Defendant testified in his own defense. He stated, among other things, that "[the police] said... they found three vials of crack, " and that he saw a "paper that they claim that it was in, and I didn't understand that because when my lawyer showed it to me and said they was purple but the one they allegedly tested was white, so... I don't even know what's really going on." Defendant denied possessing or selling any drugs on West 114th Street on the day in question.
Defense counsel opened his summation by reminding the jury that in his opening arguments he predicted three issues that would be borne out by the testimony and would throw a shadow of reasonable doubt on defendant's guilt: (1) whether defendant had a female accomplice; (2) whether the undercover officer radioed his colleagues to report that defendant and his alleged accomplice had crossed the street to join a group of people; and (3) the failure of the police to recover the pre-recorded buy money. With respect to the first issue, defense counsel noted that his cross-examination of the undercover officer raised a question as to whether the officer had omitted any mention of a female accomplice in his testimony to the grand jury. With respect to the second, counsel noted the arresting detective's testimony that he never received information from the undercover that defendant and his accomplice crossed the street where they joined a group of people, and that the second detective confirmed the communication with great equivocation. Addressing the third issue, defense counsel called it the "single most important piece of evidence that a case such as this could possibly have."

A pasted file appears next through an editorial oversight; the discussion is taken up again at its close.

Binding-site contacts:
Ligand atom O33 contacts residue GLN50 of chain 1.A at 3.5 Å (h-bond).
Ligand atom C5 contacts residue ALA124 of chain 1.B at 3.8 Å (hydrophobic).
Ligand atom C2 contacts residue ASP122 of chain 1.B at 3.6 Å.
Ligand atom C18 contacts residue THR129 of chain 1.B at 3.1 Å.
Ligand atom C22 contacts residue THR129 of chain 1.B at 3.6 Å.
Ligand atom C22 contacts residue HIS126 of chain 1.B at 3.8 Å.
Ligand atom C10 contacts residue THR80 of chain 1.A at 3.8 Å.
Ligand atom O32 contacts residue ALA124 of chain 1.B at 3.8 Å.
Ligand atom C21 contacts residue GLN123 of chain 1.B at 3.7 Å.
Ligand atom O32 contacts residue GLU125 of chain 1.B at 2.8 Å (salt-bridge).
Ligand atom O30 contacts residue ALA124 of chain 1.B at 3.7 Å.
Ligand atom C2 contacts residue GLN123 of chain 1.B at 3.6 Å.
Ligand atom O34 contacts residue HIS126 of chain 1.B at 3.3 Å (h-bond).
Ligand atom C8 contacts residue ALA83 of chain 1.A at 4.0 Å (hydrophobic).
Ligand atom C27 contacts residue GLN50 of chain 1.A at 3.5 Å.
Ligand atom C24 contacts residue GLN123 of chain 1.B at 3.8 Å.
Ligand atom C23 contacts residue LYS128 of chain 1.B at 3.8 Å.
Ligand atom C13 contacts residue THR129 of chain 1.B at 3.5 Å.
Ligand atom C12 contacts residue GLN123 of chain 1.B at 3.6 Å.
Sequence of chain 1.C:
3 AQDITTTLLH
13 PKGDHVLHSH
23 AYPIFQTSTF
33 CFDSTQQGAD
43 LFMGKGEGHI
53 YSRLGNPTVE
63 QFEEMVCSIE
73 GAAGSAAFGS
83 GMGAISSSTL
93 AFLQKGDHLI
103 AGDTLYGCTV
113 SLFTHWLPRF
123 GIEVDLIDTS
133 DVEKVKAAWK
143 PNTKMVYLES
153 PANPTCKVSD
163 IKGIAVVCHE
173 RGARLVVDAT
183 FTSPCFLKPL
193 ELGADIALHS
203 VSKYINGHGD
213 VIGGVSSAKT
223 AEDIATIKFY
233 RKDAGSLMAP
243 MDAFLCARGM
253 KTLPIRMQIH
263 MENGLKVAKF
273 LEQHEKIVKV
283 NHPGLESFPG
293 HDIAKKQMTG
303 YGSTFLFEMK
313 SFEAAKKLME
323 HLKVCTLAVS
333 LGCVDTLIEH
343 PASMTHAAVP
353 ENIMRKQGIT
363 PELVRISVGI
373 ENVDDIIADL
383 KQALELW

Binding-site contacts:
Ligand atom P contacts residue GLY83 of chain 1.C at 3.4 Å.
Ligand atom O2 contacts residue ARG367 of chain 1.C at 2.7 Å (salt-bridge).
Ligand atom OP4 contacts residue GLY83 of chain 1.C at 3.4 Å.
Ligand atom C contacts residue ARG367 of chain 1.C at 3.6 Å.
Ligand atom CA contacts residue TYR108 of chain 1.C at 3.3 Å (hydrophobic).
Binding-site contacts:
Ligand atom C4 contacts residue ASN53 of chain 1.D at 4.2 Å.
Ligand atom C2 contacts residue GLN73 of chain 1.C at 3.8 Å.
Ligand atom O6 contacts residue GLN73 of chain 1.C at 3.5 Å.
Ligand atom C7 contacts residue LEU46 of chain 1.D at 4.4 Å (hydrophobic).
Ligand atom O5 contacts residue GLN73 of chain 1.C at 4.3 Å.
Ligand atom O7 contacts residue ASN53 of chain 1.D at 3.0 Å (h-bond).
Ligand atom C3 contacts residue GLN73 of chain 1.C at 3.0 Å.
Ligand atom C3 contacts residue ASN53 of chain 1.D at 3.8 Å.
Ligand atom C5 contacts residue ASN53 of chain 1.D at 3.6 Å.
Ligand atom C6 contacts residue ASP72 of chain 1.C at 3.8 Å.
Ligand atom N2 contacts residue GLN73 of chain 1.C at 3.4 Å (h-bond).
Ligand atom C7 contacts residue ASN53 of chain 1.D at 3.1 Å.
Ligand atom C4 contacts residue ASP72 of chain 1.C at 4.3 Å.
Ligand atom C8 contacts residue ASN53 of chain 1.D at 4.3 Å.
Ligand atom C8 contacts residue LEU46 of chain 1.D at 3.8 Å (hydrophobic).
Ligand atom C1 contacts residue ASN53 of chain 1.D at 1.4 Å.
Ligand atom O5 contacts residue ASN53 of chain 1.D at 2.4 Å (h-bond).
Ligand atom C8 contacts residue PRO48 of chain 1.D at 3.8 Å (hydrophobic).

In addition, defense counsel argued that the purple Ziploc bag of crack sold to the undercover did not match the Ziplocs recovered from defendant. Counsel asked for permission to open the bags containing the drugs to display to the jury, but the court denied the request. Counsel then urged the jurors to examine the evidence themselves, arguing that if the jury compared the purchased Ziploc to the ones found on defendant at the time of his arrest, it would find that they are "vastly different." He stated that the purchased Ziploc "doesn't even look purple and I am not sure there is a zip on it. You see how big it is.... You take a good close look at it." Counsel also urged the jury to "take a good, close look at the... supposed matching stash.... [T]ake a look at... the size of these glassine envelopes. Not even remotely close to the same size. Not even remotely close to the same color. This one is clear and even though they keep calling these purple, in fact, this looks like pink to me." Counsel again emphasized the relative difference in the sizes of the bags and asserted that "[t]he five bags that were supposedly taken out of the change pocket of [defendant] don't look anything at all like the bag that [defendant] is alleged to have sold[, ] yet from the witness stand the police proudly proclaim we got the drugs; we got the matching stash; we got him."